I hope I will get three minutes extra, as we are starting ahead of the clock.
I applied for this debate about three months ago and rather forgot that I had made the application. It only popped up in the system in the last 10 days, and quite a lot has changed since then. None the less, some of the fundamental points that I hope to raise are as important now as they were then.
First, to be positive, UK broadband roll-out—I will touch briefly on Wales, too—is a very positive story. A significant number of businesses and households are benefiting from it, and the link between economic regeneration and good-quality broadband is not disputed. However, importantly, 9.5 million UK adults lack the basic skills required to get online, and more than half of British businesses do not have an online presence to sell goods and services. That is an important underlying feature that the country and the coalition Government must address.
I appreciate that responsibility is devolved in Wales; none the less, it depends on UK taxpayers to the tune of £250 million or thereabouts. I will touch on three things that are important to the UK Government, rather than the Welsh Government, as a consequence: first, the take-up of broadband once it is installed; secondly, the issue of isolated rural communities, which has been raised many times in this Chamber and elsewhere; and, thirdly, Openreach response to customer concerns. That final point is the one on which I suspect there has been significant improvement during the past few months, but there are still concerns across the country—not just in Wales—about it.
On take-up, it is a worry to me that in Wales we are averaging about 17%; the figure went up a little bit to 19% in August in certain areas, but it has dropped back to 17% overall since then. Anglesey is doing rather better, at 25%. However, if we compare Wales with Cornwall, South Yorkshire and Northern Ireland, where the average take-up figure is nearly 30%, we appear to be underperforming. I have described the situation as being a bit like investing millions of pounds in High Speed 2, and then having no passengers using the service. To the tune of almost £490 each, UK taxpayers—including Welsh taxpayers—are creating this fantastic piece of infrastructure, yet use of it is not being properly taken up. We need to address that, for the reasons I gave earlier.
I congratulate my hon. Friend on securing this debate. We used to have debates about the extent to which broadband could be rolled out in our rural communities; there were figures of 96% and 97%. However, like him I fear that the debate is now about take-up. Where does he think the responsibility to promote take-up lies? Should it be with our National Assembly Government, with the Minister’s Department or with BT? I ask because, as he said, one way or another we are not getting the message across, are we?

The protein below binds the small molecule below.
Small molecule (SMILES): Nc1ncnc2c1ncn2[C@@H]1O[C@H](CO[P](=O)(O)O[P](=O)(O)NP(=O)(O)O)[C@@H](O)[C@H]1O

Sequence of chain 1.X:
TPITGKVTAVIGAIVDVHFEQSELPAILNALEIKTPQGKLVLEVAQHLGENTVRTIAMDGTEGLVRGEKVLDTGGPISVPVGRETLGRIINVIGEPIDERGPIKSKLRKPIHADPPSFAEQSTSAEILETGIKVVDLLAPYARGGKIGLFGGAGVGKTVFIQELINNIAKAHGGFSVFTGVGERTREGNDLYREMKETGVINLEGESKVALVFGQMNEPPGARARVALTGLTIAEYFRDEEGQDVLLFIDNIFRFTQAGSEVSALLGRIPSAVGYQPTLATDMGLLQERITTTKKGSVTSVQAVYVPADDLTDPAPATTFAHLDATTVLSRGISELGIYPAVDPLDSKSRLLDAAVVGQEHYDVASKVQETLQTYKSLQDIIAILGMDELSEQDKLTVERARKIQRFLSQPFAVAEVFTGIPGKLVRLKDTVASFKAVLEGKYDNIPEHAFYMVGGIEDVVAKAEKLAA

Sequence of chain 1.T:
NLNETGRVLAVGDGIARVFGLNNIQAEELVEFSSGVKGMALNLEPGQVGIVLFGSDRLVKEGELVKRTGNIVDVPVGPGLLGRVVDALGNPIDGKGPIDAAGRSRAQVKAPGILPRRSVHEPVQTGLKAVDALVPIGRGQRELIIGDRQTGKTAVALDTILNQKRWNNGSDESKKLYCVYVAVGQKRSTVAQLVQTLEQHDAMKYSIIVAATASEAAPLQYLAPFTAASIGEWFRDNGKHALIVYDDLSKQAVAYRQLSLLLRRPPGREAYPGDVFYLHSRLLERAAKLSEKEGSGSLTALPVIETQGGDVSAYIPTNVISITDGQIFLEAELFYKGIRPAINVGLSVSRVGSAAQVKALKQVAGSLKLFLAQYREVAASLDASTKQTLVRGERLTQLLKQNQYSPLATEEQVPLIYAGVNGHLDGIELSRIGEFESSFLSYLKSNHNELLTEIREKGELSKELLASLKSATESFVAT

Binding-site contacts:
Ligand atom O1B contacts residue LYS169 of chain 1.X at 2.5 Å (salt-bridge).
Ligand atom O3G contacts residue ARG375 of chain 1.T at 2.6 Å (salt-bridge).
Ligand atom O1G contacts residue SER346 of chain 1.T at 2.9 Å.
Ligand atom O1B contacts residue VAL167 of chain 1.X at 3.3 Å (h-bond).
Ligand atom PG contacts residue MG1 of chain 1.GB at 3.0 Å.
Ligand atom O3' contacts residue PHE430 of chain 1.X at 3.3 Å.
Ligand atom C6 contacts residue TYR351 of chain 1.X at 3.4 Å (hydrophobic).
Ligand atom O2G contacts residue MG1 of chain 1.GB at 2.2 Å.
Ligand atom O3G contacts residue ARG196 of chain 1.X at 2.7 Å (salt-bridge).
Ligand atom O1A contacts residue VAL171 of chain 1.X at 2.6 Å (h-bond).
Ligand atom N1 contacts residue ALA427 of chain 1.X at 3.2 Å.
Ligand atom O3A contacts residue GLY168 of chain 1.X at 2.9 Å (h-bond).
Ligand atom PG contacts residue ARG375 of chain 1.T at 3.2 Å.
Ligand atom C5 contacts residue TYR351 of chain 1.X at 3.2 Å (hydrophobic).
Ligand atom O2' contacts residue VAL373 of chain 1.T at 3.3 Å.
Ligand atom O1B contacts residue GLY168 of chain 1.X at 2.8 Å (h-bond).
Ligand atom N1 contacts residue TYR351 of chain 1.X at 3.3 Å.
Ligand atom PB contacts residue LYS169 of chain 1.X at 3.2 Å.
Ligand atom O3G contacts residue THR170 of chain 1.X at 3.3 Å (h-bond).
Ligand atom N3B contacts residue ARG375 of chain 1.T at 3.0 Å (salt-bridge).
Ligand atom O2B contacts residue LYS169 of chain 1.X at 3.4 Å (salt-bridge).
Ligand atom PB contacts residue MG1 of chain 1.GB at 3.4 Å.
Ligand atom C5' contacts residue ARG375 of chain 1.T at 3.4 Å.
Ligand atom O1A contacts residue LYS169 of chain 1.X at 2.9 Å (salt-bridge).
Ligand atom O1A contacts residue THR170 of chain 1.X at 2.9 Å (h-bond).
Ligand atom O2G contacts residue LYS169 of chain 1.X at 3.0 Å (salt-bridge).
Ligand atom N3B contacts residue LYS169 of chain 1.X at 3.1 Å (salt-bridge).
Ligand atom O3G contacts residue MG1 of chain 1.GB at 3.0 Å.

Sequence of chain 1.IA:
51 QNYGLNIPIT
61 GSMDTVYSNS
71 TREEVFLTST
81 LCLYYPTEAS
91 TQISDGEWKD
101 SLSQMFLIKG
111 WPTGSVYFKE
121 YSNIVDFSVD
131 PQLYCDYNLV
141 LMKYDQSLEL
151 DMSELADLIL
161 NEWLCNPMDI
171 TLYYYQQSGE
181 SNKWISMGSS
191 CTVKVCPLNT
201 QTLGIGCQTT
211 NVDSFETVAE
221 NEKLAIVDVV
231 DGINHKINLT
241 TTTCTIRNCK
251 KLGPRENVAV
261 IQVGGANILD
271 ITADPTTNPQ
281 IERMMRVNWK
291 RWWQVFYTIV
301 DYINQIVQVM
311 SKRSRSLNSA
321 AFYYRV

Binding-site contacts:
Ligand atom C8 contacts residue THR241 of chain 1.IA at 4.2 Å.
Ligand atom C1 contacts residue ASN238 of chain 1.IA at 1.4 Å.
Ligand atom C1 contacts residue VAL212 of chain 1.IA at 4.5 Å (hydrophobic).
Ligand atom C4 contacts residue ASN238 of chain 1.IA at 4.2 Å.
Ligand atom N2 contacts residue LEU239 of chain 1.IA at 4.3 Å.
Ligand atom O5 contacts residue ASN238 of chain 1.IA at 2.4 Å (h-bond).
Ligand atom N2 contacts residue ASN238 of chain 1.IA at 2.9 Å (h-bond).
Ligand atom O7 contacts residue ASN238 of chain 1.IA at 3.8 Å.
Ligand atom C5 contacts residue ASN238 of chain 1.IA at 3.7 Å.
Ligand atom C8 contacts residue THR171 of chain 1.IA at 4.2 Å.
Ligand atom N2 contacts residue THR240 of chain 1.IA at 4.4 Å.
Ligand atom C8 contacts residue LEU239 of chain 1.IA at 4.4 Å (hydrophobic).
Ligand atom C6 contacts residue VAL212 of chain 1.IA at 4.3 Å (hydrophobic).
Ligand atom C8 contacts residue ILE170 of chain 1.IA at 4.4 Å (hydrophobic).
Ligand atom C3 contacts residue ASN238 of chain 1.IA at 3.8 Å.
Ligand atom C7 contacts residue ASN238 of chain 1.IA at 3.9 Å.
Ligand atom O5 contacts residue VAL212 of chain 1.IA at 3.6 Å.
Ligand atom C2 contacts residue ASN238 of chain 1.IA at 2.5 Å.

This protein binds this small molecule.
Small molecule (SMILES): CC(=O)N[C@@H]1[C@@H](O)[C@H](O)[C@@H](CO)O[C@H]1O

I am grateful to my hon. Friend for that intervention. It seems to me that once the infrastructure is in place, it is unclear who is responsible for persuading, cajoling or seducing people into using it. It was mentioned to me this morning by employees of Openreach that take-up is reliant, to a great extent, on local authority enthusiasm and energy. However, that does not seem to be a strategy; it seems to be just an aspiration. I would suggest—I would be interested to hear the Minister’s response to this point—that this is a UK-wide problem. Broadband is a very expensive infrastructure project, so it is a UK Government responsibility to ensure that everybody knows that the service has been upgraded, or whatever expression one wants to use, in their area, and knows how to go about accessing it at a sensible and reasonable price. However, that does not appear to be the case at the moment. Most MPs seem to have a fairly full postbag when it comes to broadband-related issues, and yet the figures I have given show that a relatively small number of people are aware of, and therefore signing up to, the new provision.
The second issue I want to raise is isolated rural communities. We always talk about the 4%—those people who fall outside the 96% aspiration—and what the future holds for them. My question to the Minister is this: what are the UK Government’s proposals as far as those people are concerned? The Welsh Government have already given an indication that there will be some kind of mop-up scheme at the end of all this activity, which will possibly rely on wireless or satellite. However, the time scale is unclear; the method of installation, if that is the right word, is a little unclear; and it is certainly unclear what the cost would be to UK taxpayers.